Target audience of the BLB

In a Gallup Poll dated October, 2000, the percentage of people who read the Bible has declined from 73% in the 1980’s to 59%, broken down into the following categories:

16% read it every day
21% read it weekly

12% read it monthly
10% read it less than monthly
41% rarely or never read it
___
63%

Since The Better Life Bible is geared to people who read the Bible less than an hour per week, it has the potential to be useful to at least 63% of the population of American English speakers, including:

~ people who rarely or never attend church
~ busy professionals who work a lot of hours
~ people who rarely read books, magazines or newspapers
~ people who don’t take the time to read footnotes or endnotes
~ multilingual speakers who’ve learned English as their second language
~ people who are embarrassed to ask others about terms they don’t understand
~ readers who don’t have Bible study resources, such as a Bible dictionary or commentaries

If your family, friends and coworkers are similar to mine, you can probably name many who fall into at least one of these categories and could benefit from The Better Life Bible.

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Kingdom of God and EXOUSIA

Two terms that are somewhat related occur frequently throughout the New Testament. The first term is kingdom, which is usually perceived as a government in which the king imposes his will on a nation, allowing the people little or no choice in determining the course of their lives. This perception doesn’t fit the kingdom of God because God doesn’t impose his will on us but allows us the freedom to determine the course of our lives.

When people describe the kingdom of God as the kingdom in which God rules, I think it implies that God imposes his will on people. To avoid this misconception, I suggest describing the kingdom of God as a community of people who freely choose to follow God’s advice for a better life.

The other term that occurs frequently in the NT is the Greek word EXOUSIA, which the King James Version most often translates as power or authority. Although the Greek lexicon (dictionary) by Bauer, Arndt and Gingrich lists the first definition of EXOUSIA as freedom of choice, the KJV reflects this in only three instances:

liberty – 1 Corinthians 8:9
right — Hebrews 13:10 and Revelation 22:14

There are several other contexts in which EXOUSIA conveys the idea of freedom of choice. For example, in 1 Corinthians 9:4 the freedom to eat and drink is more in focus than the ability to do so. To clarify this, many translations use the word right instead of power:

Have we not power to eat and to drink? KJV
Do we have no right to eat and drink? NKJV RSV NIV CEV

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Generic use of "son"

As I was revising my translation of Luke’s gospel, I noticed the Greek term son (huios) in Luke 20:34, where the Revised Standard Version translates it literally:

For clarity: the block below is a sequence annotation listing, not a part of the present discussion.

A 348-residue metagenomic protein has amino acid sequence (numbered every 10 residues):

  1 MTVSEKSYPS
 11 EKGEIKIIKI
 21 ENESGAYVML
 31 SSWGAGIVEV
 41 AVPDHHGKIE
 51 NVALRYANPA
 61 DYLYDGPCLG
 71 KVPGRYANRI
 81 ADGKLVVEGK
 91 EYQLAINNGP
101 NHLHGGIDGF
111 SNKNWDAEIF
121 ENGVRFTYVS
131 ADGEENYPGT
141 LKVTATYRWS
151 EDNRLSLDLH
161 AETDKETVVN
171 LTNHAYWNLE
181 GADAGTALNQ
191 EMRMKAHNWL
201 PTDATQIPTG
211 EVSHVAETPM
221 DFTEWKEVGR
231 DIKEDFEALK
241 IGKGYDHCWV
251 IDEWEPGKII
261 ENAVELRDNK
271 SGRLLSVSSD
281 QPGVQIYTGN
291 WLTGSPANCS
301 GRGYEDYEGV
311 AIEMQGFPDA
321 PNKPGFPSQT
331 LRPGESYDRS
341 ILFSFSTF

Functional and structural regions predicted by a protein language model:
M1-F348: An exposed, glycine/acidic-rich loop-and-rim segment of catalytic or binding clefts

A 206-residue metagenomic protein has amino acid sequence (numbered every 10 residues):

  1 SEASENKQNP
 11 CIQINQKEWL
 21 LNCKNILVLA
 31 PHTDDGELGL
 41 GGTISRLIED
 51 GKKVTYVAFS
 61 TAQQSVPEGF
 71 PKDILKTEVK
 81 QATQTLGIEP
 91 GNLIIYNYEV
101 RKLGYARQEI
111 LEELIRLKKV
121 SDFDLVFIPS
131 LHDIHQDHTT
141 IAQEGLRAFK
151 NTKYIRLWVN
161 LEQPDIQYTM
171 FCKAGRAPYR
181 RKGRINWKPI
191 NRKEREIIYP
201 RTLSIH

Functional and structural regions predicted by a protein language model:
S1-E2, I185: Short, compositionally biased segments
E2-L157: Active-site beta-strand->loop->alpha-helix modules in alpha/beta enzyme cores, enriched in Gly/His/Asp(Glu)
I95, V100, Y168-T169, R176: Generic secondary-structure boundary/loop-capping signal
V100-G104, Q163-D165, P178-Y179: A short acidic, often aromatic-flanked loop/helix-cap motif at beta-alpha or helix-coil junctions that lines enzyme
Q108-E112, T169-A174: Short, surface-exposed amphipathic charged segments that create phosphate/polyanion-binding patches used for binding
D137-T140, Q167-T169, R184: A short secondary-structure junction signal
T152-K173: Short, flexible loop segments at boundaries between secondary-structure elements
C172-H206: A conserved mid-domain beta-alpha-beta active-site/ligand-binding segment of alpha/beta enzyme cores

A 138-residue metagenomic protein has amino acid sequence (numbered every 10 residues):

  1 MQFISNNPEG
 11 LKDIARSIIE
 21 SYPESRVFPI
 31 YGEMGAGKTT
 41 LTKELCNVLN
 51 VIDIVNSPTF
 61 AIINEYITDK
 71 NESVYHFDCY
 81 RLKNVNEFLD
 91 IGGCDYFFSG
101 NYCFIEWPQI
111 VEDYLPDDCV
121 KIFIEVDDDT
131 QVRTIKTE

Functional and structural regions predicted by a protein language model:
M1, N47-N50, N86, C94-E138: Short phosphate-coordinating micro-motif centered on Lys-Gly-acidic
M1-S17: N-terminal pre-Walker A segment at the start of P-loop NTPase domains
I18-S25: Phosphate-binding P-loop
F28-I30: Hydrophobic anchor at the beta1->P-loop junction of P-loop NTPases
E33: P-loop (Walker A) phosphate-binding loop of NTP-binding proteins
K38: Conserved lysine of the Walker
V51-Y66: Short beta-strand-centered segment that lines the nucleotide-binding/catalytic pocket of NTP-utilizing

… the sons of this age marry and are given in marriage. RSV

The context indicates that Jesus is referring to marriage in general, so other versions clarify this by translating sons generically as children, people, or men and women:

… the children of this world marry and are given in marriage. KJV
… the people of this age marry and are given in marriage. NIV
… the men and women of this age marry. TEV
… the people in this world get married. CEV

This verse presents a problem for Bible scholars who insist that masculine Greek terms refer only to males. If we applied their view to this text, we would conclude that Jesus meant it was customary for men to marry other men at that time. People who tend to pull verses out of context might consider using this verse to support homosexual marriage, at least between men. But I don’t think the scholars I referred to would be very pleased about that, so I hope they realize that masculine Greek terms don’t only refer to men, and I hope they reconsider how they interpret other texts in the Bible where masculine Greek terms are used.

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Translating the genitive construction

One of the most frequent Greek grammatical constructions in the New Testament (occurring thousands of times) is what grammarians call the “genitive construction.” English translations often reflect this with the preposition of as in the love of God. In Intermediate New Testament Greek, Richard Young lists 20 different meanings that the genitive construction can convey, including description, possession, relationship, comparison, manner, means, reason, and purpose.

The genitive construction occurs three times in the phrase the kingdom of the son of the love of him (Colossians 1:13). Since each genitive construction can convey 20 possible meanings, there could be as many as 8,000 (20x20x20) possible interpretations of such a phrase. However, the meaning of the nouns and their context reduce that number significantly.